Jerome Cardan was the most remarkable, and at the time, considered one of the greatest men of the sixteenth century. More was written and said about him, and he himself wrote more, than almost any other writer of the age. He was consulted as one who had preternatural information; by some he was almost adored as a demi-god; by others, he was hated as an impostor and a villain; and by others, pitied or despised as a madman. His bitterest antagonist, the elder Scaliger, confessed that at times he wrote as one inspired, and at others as an idiot. Artists frequently came from distant parts of the country, that they might take his portrait.

He was a mathematician, and is celebrated as the inventor of one of the most important rules in Algebra, which goes by his name. He was a physician, and his advice was requested from all parts. He was invited by the King of Denmark to reside in his dominions, and being sent for from Italy to Scotland, cured the Archbishop of St. Andrews of a disorder which had bidden defiance to the most skilful physicians in the country: he is hence mentioned as a magician by the Scotch historians. He was an astronomer, and yet he believed in astrology; and at the same time, an eminent metaphysician and moral philosopher. He was called a polypus of science-cut off one head, and a score sprang up-refute him in one department, yet his fame and reputation stood upon the footing of half a dozen others. He was as singular in his birth and death as in his life: in the womb his mother attempted to destroy him by means of deleterious drugs, and he was ushered into the world with fearful signs:

"The raven rook'd her on the chimney's top,

And chattering pies in dismal discord sung;
His mother felt more than a mother's pain."

During his life he was afflicted with the pains of poverty, and the miseries of professional authorship, but these have happened to many men; his misfortunes were peculiar-a wandering and unsettled mode of existence, and the being charged with theft and all sorts of dishonesty, moral and literary, were nothing to his family anxieties; his eldest son was ignominiously executed for the murder of his wife, and he himself was compelled more than once to imprison his youngest son, who was an unprincipled knave, and whom he was compelled to disinherit and disown. It has been mentioned that Cardan was an astrologer; he, it is said, predicted his own death at a particular time, and starved himself to prove the truth of the prophecy. The events, however, of the life of this singular personage are not so remarkable as the portrait of his mind which he has left us in the book, of the contents of which we will proceed to give an account.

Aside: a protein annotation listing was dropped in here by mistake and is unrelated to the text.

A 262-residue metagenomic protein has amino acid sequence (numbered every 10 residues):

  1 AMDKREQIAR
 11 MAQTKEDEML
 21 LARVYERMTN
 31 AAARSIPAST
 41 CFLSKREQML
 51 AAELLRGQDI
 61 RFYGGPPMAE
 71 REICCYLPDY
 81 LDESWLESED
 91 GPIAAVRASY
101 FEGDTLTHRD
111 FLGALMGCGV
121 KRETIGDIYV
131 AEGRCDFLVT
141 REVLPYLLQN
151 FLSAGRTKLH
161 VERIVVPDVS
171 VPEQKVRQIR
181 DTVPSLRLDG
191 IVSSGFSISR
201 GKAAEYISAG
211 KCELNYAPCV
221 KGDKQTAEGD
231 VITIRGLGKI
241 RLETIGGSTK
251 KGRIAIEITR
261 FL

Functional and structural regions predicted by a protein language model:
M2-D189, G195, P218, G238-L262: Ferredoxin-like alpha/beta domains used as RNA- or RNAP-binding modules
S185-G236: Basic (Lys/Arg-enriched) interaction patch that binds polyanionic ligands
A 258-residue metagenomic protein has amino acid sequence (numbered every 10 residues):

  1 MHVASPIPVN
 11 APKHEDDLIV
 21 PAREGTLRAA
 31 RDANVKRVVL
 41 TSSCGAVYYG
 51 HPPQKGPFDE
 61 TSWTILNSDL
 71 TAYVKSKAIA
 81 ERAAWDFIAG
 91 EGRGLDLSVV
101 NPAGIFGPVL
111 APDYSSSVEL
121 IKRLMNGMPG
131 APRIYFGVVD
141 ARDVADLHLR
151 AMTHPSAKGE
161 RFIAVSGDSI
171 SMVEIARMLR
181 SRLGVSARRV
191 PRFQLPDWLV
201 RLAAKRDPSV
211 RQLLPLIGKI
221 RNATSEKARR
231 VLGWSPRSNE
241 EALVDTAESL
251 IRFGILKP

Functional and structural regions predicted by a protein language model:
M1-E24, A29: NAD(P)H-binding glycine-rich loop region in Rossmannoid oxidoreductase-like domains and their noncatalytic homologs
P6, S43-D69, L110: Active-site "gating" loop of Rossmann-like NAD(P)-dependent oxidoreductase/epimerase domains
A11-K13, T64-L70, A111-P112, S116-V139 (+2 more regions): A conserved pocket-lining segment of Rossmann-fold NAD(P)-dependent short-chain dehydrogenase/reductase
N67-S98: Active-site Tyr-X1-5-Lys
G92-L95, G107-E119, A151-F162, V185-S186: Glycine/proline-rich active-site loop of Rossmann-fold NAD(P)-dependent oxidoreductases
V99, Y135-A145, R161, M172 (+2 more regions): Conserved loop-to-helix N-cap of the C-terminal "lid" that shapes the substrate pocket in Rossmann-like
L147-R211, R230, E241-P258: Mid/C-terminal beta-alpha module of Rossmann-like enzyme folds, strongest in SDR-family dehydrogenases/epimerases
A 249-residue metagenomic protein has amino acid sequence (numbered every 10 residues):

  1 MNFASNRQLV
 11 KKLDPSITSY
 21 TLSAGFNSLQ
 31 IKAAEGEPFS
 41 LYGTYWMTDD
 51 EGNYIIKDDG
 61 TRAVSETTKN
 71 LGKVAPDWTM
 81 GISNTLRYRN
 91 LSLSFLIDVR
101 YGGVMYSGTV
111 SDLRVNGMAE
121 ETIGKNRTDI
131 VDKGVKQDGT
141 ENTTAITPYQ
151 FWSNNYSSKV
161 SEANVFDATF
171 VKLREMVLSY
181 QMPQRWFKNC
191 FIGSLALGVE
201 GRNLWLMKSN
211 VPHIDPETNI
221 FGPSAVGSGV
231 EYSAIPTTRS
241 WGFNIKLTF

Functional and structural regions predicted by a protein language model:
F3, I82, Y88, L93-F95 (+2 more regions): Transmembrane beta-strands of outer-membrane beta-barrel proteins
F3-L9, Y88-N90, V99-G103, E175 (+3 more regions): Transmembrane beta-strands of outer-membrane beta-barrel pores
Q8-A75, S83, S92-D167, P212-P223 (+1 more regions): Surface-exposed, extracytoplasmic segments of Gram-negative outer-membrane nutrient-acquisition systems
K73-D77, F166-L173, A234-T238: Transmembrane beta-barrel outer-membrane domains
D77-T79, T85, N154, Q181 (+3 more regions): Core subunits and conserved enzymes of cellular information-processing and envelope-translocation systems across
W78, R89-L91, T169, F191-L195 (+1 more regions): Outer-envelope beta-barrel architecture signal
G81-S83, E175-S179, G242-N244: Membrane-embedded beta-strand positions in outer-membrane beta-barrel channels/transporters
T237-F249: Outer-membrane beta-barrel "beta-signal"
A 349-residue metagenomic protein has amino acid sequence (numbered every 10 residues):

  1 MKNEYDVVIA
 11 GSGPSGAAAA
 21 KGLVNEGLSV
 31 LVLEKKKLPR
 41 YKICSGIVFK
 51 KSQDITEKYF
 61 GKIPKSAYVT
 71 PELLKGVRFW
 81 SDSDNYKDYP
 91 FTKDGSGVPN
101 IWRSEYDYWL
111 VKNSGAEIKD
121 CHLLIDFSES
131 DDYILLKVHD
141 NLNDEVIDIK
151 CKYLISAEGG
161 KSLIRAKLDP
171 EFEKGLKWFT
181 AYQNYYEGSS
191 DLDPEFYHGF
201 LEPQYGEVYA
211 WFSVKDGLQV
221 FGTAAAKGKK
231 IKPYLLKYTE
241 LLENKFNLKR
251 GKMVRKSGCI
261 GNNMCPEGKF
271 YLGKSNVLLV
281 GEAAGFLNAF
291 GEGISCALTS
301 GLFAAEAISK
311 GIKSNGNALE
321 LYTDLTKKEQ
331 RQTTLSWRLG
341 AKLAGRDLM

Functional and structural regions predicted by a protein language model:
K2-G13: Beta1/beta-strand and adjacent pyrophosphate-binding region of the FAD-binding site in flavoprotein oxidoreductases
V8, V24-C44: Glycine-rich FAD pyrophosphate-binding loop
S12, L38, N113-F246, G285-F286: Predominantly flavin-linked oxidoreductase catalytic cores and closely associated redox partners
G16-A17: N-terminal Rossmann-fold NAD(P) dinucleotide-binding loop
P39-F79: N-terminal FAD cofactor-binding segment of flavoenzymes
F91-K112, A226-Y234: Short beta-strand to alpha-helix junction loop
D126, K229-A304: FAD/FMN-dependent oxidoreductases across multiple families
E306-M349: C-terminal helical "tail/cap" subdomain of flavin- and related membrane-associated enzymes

Cardan, in this production, did not think proper to follow the ordinary mode of biography; he does not begin with his birth and his infancy, and thus narrate in order the incidents of his life. The manner of the book is as singular as the matter. He divides all the qualities and properties incidental to man under different heads, which he affixes to the beginning of a chapter, and proceeds to describe his own individual peculiarities under each; as for instance, de Statura et Forma corporis; de Valetudine; de Moribus et Animi vitio, et Erroribus. Thus giving, as it were, a regular inven

tory of his whole effects, intellectual, moral, and personal. His life is like the statistical statement of the surveyor of a parish-every thing connected with him has its separate and peculiar notice, down to his very food, his clothes, and his exercise. He takes the height and breadth, and marks of his person, as a curious traveller would measure the pyramids. The interest of narrative never entered into his mind; his book is a record of facts, which he felt he was called upon to make, before so singular a being disappeared from the face of the earth. A naturalist would thus describe an animal he had never met with, and never expected to see again. A mineralogist, in stringing together an account of the external appearances, the component parts and different uses of a mineral, would be just as accurate and just as jejune. It is, perhaps, the most difficult book to get through that was ever written, which contained so many remarkable circumstances. He writes as if he were giving evidence in a court of justice, and every sentence was an answer to a question put to him. It mattered not to him who read his work; for he seems to have written it under the influence of an imperious sense of duty, as if some superior being had demanded the items of his existence. It is like a last account given in to be summed up, on the day when every man shall know his doom.